• Terms of Orders - Orders for protection should be clear, specific and tailored to the individual circumstances of the case, and should protect the safety and interests of children in the household, and specify locations in addition to the victim’s primary residence, such as the homes of family members. Furthermore, abusive partners should be required to enter into counse1ling, where available, and provide proof of attendance to their probation officers. It may be helpful if the order contains a term requiring the offender to sign all necessary waivers so that his/her probation officer can access his/her counselling information.
  • Other Orders - Where appropriate, Crown prosecutors should obtain firearms prohibition orders, DNA orders, and should seek to have offenders added to the National Sex Offender Registry.
  • Long Term Offender and Dangerous Offender Applications - It is strongly recommended that Crown prosecutors consider applying for Long Term Offender and/or Dangerous Offender designations for offenders with a history of serious domestic violence.

Section 810(1) Orders to Keep the Peace:

When survival and safety strategies employed by victims (such as unwillingness to give information, resistance to testifying, recanting all or part of previous statements) come into conflict with the goals or needs of the justice system, the safety and protection of victims and children becomes of paramount concern.

In such cases, the Crown prosecutor may feel it is appropriate for the accused to enter into a recognizance under section 810 of the Criminal Code. Where this resolution is used, it is imperative that the peace bond be tightly structured with terms similar to those of a probation order so that it can be enforced.

While orders made pursuant to s. 810 do not require the accused to accept responsibility for committing a criminal act, such orders do provide the accused with an opportunity to change his or her behaviour. Further, if the accused fails to meet the conditions of the order, he or she may be charged with a breach.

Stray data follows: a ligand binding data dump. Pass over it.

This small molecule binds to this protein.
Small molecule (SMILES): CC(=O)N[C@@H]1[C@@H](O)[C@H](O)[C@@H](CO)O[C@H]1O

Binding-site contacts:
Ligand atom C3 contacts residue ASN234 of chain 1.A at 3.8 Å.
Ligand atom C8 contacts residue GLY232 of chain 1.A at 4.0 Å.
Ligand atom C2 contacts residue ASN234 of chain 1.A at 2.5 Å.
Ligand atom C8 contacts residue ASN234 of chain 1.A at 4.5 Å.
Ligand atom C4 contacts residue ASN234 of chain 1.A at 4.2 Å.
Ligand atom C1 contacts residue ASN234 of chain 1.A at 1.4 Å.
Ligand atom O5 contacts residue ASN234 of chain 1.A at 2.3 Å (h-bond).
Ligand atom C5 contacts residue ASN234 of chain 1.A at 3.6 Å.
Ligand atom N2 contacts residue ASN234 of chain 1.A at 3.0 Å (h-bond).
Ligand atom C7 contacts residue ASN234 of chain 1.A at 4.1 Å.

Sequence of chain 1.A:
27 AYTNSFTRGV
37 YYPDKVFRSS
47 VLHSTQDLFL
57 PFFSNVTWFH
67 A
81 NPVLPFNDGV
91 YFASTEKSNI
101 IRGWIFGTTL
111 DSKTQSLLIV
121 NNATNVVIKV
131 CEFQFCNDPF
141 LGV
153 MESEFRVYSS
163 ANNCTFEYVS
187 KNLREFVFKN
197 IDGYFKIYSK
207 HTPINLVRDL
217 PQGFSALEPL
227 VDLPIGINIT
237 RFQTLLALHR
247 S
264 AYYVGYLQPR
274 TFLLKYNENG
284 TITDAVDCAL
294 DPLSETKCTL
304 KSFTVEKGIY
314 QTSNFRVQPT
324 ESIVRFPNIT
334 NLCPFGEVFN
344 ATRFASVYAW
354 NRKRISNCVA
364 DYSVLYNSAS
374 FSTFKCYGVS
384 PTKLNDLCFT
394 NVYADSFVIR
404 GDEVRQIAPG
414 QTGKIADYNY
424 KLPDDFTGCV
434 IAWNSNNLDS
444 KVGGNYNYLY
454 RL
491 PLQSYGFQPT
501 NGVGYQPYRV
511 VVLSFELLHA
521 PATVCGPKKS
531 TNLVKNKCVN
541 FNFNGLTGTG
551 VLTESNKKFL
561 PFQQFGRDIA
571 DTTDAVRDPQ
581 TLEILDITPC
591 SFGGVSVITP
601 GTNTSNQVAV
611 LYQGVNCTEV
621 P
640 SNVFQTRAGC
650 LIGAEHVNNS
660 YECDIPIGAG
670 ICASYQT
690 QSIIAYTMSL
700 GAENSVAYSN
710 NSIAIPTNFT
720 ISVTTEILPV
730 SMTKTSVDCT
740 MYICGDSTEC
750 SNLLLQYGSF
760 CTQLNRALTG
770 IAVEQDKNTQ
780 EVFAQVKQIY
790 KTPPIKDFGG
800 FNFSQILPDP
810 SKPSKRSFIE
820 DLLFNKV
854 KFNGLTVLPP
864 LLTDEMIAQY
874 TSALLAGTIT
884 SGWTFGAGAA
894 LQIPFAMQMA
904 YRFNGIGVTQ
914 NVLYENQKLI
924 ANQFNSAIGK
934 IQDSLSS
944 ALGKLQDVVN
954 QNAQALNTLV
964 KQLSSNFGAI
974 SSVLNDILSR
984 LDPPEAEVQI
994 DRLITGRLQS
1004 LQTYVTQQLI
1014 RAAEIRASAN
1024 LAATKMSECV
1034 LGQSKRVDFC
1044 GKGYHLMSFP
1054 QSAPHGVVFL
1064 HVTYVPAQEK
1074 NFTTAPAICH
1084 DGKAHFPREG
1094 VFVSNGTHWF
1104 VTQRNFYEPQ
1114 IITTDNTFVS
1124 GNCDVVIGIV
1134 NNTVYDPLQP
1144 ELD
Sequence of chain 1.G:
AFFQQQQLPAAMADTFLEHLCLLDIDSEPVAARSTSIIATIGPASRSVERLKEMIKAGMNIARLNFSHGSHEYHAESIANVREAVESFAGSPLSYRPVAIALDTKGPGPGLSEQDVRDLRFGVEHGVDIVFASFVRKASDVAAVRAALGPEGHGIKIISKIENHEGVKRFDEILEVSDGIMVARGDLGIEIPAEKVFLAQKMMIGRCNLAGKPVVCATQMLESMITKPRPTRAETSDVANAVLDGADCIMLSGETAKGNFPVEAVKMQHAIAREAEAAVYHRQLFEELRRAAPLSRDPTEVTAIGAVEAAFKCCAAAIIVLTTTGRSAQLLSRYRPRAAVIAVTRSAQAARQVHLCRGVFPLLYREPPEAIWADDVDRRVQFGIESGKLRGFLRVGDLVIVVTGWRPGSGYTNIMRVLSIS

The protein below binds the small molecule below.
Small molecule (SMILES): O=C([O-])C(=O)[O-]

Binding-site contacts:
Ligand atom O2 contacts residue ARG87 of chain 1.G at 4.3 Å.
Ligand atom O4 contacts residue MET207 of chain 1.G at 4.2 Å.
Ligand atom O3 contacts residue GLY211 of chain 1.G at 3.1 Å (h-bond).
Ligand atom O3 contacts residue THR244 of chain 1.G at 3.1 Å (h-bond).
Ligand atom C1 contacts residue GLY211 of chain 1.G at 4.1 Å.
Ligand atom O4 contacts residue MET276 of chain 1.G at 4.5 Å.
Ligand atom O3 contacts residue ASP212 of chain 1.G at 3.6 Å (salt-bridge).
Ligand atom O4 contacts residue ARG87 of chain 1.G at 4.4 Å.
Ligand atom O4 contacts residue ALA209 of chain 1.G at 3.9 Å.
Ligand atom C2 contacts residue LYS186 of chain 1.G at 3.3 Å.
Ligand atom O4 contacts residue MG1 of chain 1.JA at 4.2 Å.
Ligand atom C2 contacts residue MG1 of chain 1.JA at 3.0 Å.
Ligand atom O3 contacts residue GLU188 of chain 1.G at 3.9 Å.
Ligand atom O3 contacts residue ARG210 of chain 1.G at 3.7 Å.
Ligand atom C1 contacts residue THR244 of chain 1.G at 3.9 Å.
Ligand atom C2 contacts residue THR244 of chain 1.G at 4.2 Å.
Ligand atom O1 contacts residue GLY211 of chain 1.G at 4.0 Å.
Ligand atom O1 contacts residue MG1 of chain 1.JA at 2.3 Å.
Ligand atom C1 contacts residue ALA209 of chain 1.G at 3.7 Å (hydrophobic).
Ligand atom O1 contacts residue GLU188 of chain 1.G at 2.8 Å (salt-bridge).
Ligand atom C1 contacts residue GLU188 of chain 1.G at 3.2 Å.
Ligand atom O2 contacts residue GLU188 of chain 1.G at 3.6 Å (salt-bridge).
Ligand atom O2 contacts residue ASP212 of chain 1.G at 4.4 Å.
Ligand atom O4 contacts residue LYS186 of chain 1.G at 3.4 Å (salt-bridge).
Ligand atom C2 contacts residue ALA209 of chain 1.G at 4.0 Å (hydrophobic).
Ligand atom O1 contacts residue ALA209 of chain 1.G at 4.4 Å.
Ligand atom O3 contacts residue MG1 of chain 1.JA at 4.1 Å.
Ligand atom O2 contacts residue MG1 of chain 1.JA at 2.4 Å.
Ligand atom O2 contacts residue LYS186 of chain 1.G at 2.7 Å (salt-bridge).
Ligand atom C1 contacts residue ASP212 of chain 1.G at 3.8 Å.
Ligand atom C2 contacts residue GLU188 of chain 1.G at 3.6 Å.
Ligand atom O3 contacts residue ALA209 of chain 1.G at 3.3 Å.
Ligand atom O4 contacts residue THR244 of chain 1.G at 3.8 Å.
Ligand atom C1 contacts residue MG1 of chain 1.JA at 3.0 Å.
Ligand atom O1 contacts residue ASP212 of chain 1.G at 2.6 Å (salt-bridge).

In considering the appropriateness of a recognizance under Section 810, Crown prosecutors must take into account the following considerations:

  • Whether the offence itself involves serious injury.
  • Whether the accused has a substantial history of abusive behavior against the victim or other intimate partners (even if charges have not previously been laid).
  • Whether the accused has a criminal record.
  • Whether the accused will admit the particulars of the offence in open court. If an accused denies wrongdoing in the course of treatment, a transcript of the court proceedings should be produced to the treatment agency.
  • The terms of the Order should be carefully crafted. Domestic violence treatment will often be appropriate.
  • Alcohol/drug abstinence or treatment where appropriate.
  • Weapons prohibition where appropriate.
  • A reporting condition is necessary so that compliance can be monitored.

Children as Witnesses:

Children of families where domestic violence occurs, including adult children, may be reluctant to testify because of their relationship with both the accused and the victim. Some of the considerations that Crown prosecutors may take into account when dealing with reluctant victims may also be applicable to children called as witnesses in these cases. Particular reference should be made to Sections 486.1, 486.2, and 486.3 of the Criminal Code, which provides special provisions for children testifying in court.